32. It was open to White J and altogether appropriate to look well beyond needs when interpreting and applying community standards to decide what provision the court ought to order. The concept of advancement in life can take consideration well beyond needs.’
The prominent issue that affects whether or not any order for provision will be made is a simple one. The size of the estate and the funds available to the court will play a large role in determining whether or not any provision can be made and whether or not the provision that will be made will be adequate in the circumstances. Quite simply, the larger the estate is, the more funds are available to the court to be generous when considering what proper and adequate provision is.
If the size of the estate is not sufficient, the court could find itself in a situation that no order for provision would be adequate for the plaintiff however satisfies its requirement to be proper in the circumstances. As discussed above, adequate provision takes into consideration the individuals needs based on the surrounding evidence and circumstances. Proper provision is provision that can be made based on the size of the estate and other factors. In some circumstances, there could be a situation where the provision made by the deceased in his or her last Will and Testament is adequate but not proper. This usually occurs in circumstances where the estate is large and there are more available funds for the court to make an order for proper provision for the applicant.
It is essential to understand that the orders made by the court are almost always relative to the size of the estate.
In Re May  QSC 478 (Annexure 8) the Court considered the way in which the size of the estate may be a significant factor in considering whether an applicant has been left without adequate provision for the applicants proper maintenance and support (In this case, the distributable value of the estate was about $2.255m in 2000). The court held:
’16…Bearing in mind those considerations (referred to in Singer v Berghouse), I must decide whether in the case of each applicant no provision was adequate provision.
17. I think not. The testators failure to include the applicants in his will was not the act of a wise and just father. While each applicant could survive without the testators bounty, the size of his estate sets the test for what should be regarded as adequate provision for proper maintenance and support at a higher level than would apply to the estate of a poor man. The greater and estate “the more may contingencies, even remote contingencies which may arise in the future, be provided for in the assessment of… maintenance”.’
When considering what order should be made by the court, it is essential for the court to also consider the competing claims of other persons that are eligible or entitled to receive a benefit from the state. This includes people such as beneficiaries.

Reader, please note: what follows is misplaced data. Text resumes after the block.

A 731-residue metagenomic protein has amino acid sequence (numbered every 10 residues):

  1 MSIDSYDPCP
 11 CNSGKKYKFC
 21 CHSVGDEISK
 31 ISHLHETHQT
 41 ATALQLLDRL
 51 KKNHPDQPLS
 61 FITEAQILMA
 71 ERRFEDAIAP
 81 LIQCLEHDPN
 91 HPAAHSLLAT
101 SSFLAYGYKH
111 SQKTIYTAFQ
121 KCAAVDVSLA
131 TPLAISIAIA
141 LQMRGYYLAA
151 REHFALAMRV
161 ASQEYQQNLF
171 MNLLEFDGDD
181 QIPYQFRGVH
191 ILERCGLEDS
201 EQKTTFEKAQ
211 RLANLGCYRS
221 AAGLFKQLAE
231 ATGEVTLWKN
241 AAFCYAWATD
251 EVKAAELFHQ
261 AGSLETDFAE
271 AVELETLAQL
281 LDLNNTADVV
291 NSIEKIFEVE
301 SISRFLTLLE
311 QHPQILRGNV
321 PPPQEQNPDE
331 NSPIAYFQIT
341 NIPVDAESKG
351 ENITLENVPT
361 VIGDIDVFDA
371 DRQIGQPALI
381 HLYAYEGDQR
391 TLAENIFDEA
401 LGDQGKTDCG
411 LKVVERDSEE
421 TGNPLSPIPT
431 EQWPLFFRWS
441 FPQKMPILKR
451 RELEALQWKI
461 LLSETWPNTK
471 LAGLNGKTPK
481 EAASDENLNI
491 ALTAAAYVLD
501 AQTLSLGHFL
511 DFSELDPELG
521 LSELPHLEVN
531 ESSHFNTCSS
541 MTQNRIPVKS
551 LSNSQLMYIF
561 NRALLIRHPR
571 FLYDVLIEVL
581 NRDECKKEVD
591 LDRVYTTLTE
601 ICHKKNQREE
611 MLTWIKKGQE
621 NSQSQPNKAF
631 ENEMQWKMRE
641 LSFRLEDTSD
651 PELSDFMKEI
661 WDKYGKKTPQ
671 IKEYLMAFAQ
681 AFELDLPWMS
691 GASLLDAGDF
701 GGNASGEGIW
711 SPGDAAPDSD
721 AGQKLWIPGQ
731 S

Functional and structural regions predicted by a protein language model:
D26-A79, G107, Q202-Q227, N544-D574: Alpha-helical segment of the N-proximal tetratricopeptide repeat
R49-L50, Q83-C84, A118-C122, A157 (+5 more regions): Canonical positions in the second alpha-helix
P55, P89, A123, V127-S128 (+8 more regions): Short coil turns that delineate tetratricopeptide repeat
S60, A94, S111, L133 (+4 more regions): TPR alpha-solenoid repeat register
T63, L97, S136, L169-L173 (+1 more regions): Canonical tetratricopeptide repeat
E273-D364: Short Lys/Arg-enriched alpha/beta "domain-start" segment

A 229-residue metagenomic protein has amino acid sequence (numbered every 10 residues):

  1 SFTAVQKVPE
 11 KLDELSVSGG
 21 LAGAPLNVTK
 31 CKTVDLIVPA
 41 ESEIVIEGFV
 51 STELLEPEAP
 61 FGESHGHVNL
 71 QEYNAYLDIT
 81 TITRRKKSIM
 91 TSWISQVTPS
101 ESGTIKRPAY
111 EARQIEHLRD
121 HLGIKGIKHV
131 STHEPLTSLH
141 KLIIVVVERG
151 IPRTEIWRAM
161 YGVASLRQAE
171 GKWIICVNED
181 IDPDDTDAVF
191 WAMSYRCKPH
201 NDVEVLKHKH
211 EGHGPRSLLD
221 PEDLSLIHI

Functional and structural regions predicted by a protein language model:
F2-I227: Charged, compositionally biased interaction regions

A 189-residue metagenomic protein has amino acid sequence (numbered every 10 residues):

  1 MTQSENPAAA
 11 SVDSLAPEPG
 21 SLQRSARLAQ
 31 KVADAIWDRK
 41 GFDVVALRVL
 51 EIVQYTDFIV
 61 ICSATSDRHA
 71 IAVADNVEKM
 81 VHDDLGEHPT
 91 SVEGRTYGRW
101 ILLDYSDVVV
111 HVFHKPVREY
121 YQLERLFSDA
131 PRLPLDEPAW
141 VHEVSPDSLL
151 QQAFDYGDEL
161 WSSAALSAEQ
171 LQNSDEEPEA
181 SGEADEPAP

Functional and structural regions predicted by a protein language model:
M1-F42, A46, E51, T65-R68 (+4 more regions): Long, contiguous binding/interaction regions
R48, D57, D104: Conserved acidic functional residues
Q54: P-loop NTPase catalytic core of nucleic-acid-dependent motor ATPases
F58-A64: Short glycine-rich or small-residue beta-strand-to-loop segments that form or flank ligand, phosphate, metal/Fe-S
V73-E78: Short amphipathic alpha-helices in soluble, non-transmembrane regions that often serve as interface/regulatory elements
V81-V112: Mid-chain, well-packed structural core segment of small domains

In Vigolo v Bostin (2005) 221 CLR 191 (Annexure 9) it was held (at page 231.2):
‘The age, capacity, means and competing claims of all the potential beneficiaries must be taken into account and weighed with all the other relevant factors.’
When an adult child is making a claim for further provision, the court will consider his or her financial circumstances and the competing financial circumstances of other applicants or the beneficiaries. The financial circumstances of all parties is a significant factor the court considers when determining what is adequate and proper in the circumstances.
Where the beneficiaries of an estate have not provided, affidavit evidence, an account of the financial circumstances, the court will automatically assume that there is no competing claim or any competing financial need. This will have a significant impact on how a court may distribute the estate assets.
Other issues the court must take into consideration is whether or not there was any “disentitling conduct” on the part of the applicant.
Section 41(2)(c) of the Act provides that the court may:
‘refuse to make an order in favour of any person whose character or conduct is such as, in the opinion of the court, disentitles him or her to the benefit of an order, or whose circumstances are such as make such refusal reasonable.’
The concept of ‘disentitling conduct’ has been considered extensively by the courts.
In Atthow v McElhone  QSC 177 (Annexure 2), citing Ford v Simes  NSWCA 351 (Annexure 10) the Court held:
‘27…it is very important for the maintenance of the integrity of the process in these types of applications that this Court acknowledge once again the entitlement of testators, in certain circumstances, to make no provision for children……..This is particularly so in respect of children who treat their parents callously, by withholding without proper justification, their support and love from them in their declining years. Even more so where that callousness is compounded by hostility.’
There are a number of other cases that deal with conflict and estrangement between a child and parent but it is not common for mere conflict or estrangement to amount to a total bar to a claim. In Kleinig v Neal  2 NSWLR 532 (Annexure 11) for example the court held (at page 540.5):
‘A wise parent will recognise that perfect harmony between parent and child is in the nature of things not to be looked for….. Differences of outlook between different generations is not exceptional, it is the general rule, so some friction between parent and child or disappointment in a parents hopes and expectations concerning his child will be accepted by the wise parent as almost inevitable. If it occurs, the parent who is just as well as wise will not allow such disharmony to blind him to the needs of his child for maintenance, education or advancement in life.’
When a court considers disentitling conduct, it must consider when the alleged incident took place, the age of the applicant and the age of the deceased at the time of the incident/incidents, the evidence available by witnesses with respect to the cause of the conflict and whether or not there is any evidence supporting the applicant, the action of the deceased along with the actions of the applicant.
In essence, the court considers a vast and broad scope of information to determine the issue of this disentitling conduct.
It is imperative to note that the adult children are not precluded from making a claim and are more likely than not to be successful if it can be demonstrated that the deceased has not provided for the applicant and furthermore there was no this disentitling conduct.